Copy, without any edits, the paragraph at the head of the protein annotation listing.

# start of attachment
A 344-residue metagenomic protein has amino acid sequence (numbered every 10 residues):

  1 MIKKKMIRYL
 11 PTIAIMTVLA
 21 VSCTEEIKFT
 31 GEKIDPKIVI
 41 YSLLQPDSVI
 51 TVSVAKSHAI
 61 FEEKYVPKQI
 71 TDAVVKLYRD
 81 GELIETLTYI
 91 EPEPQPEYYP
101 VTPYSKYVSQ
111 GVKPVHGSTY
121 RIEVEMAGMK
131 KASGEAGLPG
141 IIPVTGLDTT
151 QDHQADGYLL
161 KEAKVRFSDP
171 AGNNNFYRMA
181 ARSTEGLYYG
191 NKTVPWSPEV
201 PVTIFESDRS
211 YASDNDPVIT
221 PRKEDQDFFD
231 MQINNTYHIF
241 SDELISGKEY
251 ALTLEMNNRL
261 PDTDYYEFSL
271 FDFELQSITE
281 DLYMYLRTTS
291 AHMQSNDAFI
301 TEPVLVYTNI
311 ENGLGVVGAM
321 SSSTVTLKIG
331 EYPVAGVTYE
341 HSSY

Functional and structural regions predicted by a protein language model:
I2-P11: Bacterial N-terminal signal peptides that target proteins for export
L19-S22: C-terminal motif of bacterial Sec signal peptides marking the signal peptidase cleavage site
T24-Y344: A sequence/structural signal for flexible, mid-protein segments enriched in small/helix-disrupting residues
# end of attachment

A 344-residue metagenomic protein has amino acid sequence (numbered every 10 residues):